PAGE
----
25. 25.  Effective local and systemic chemotherapy necessary for cure. Induction chemotherapy preferred over starting the systemic and local therapy Advantage of this approach: ◦ Evaluation of effectiveness of the regimen ◦ Decreases the vol. of local therapy for surgery or RT ◦ Some bone healing occurs during CT, diminish the risk of pathological fracture
  26. 26. Local Control Maintenance Induction • Surgery • ChemotherapyChemotherapy • Radiotherapy
  27. 27. 27
  28. 28.  All patients require chemotherapy ◦ Induction chemotherapy ◦ Maintenance chemotherapy Effective chemotherapy has improved local control rates achieved with radiation to 85-90% 28
  29. 29.  First Line therapy: ◦ VAC/IE  Vincristine 2.0 mg/m2 on D1  Adriamycin 75 mg/m2 on D1  Cyclophosphamide 1.2 gm/m2 on D1  Ifosphamide 1.8 gm/m2 on D1-5  Etoposide 100 mg/m2 on D1-5 ◦ **Substitute adriamycin with dactinomycin (1.2 mg/m2 on D1) after 375 mg/m2 ◦ VAI (Vincristine, Adriamycin, Ifosphamide) ◦ VIDE ( Vincristine, ifosphamide, Doxorubicin, Etoposide) 29
  30. 30.  Cyclophosphamide (250 mg/m2)and topotecan(0.75 mg/m2) D1-D5 Temozolomide and irinotecan Ifosfamide and etoposide Ifosfamide ,etoposide and carboplatin Docetaxel and gemcitabine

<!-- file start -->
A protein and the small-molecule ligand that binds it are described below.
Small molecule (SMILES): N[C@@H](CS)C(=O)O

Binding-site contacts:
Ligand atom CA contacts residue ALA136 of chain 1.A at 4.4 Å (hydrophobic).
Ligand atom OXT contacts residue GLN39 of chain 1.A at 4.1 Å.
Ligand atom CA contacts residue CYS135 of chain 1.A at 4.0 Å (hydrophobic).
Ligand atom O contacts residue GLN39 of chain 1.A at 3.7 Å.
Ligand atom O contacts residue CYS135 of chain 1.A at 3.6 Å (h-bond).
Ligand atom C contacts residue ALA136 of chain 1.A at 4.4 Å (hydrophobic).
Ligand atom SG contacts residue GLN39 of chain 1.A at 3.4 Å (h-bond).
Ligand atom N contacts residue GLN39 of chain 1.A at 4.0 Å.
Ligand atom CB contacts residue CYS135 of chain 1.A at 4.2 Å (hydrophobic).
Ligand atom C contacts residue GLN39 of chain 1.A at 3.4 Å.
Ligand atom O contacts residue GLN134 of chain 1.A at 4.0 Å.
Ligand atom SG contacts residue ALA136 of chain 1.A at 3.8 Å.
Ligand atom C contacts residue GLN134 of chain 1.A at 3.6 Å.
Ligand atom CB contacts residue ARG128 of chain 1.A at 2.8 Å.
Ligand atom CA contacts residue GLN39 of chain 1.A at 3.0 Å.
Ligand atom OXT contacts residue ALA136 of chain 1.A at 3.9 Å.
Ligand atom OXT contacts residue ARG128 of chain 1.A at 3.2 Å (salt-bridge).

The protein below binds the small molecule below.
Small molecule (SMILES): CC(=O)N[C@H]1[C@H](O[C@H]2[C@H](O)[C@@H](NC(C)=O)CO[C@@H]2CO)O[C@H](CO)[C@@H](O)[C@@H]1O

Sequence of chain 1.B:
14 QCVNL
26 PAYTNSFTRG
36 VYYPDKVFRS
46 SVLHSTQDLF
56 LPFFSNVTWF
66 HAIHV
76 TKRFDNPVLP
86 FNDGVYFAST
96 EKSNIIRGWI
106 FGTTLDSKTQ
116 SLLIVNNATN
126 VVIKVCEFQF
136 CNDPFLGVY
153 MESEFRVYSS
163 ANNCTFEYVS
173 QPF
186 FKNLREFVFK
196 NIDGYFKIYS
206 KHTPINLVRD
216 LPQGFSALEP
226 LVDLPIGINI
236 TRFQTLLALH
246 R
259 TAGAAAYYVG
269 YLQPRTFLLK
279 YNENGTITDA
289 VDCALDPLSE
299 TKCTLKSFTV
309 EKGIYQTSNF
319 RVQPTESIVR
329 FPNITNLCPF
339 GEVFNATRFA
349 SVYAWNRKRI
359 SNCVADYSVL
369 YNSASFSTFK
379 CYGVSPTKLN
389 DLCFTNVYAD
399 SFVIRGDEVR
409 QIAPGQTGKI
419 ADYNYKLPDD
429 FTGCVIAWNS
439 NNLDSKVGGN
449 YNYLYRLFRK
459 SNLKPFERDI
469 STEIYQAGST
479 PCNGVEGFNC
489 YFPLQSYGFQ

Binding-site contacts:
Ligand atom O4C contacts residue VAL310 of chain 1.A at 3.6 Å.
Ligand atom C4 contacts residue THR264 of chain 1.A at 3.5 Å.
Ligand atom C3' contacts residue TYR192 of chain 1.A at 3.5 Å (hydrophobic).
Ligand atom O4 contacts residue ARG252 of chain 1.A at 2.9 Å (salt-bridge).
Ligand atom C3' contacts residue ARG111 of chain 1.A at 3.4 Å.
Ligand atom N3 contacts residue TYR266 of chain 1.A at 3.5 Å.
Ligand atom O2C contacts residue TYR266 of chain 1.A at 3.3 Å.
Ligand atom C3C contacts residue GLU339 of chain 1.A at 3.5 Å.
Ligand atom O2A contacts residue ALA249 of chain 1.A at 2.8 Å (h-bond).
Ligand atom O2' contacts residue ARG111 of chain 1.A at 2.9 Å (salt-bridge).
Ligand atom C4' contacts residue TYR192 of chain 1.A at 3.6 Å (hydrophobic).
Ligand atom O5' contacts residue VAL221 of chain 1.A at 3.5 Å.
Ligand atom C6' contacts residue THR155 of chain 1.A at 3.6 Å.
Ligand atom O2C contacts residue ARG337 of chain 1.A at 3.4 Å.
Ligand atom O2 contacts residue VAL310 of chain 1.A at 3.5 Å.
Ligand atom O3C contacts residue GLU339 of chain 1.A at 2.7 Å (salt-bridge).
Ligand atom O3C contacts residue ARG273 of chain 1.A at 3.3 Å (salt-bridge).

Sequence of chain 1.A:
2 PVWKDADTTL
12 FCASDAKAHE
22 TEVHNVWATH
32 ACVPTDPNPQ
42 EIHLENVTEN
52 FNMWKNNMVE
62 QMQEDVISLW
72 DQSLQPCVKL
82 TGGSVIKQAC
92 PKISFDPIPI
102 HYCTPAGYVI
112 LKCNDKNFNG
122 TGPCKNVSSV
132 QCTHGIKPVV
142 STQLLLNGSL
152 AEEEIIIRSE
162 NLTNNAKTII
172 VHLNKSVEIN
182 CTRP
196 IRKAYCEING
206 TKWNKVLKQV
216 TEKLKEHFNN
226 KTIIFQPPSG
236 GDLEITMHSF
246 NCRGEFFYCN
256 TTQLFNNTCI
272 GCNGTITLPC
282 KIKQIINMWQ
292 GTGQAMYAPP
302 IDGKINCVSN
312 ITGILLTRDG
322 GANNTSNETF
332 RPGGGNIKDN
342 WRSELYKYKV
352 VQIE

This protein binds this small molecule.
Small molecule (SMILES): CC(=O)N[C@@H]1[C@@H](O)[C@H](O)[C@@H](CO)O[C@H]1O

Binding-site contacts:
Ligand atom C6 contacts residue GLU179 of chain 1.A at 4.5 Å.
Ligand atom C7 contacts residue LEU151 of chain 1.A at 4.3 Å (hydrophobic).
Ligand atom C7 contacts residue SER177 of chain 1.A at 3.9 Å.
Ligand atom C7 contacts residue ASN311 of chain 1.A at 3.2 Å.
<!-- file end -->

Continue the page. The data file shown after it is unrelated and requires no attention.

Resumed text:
31. 31.  IESS-1and IESS-2 showed 4 drug regimen VACD is superior to 3 drug VAC in terms of RFS and OS. INT-OO91:Adding IE improved 5-year OS (61→72%) for localized disease, but not for metastatic disease (25%).
  32. 32.  Induction Multiagent chemotherapy for at least 12- 24 weeks prior to local therapy. Maintenance (adjuvant chemotherapy) with or without Radiotherapy is recommended following local control treatment and the duration of chemotherapy should be between 28-49 weeks.**NCCN guidelines version 2.2012
  33. 33. 34
  34. 34.  Development of Innovative Surgical Techniques: Limb preservation & Structural bone function preservation Chemo - cytoreduction makes resection possible Local failure rates with RT in historical series : 9 - 25% * Concern over second malignancies* Horonitz et al, Pediatr Clin Nor Am, 1991 35
  35. 35.  Surgical Indications ◦ Expendable bone (fibula, rib, clavicle) ◦ Bone defect able to be reconstructed with modest loss of function ◦ May consider amputation if considerable growth remaining ◦ After pre-op RT Limb-salvage surgery is preffered. Curative surgery requires wide local excision and negative margin ◦ Bony margins of at least 1 cm, with a 2 to 5 cm margin recommend. ◦ Soft tissue at least 5mm in fat or muscle , with 2mm through fascial planes. 36
  36. 36. 37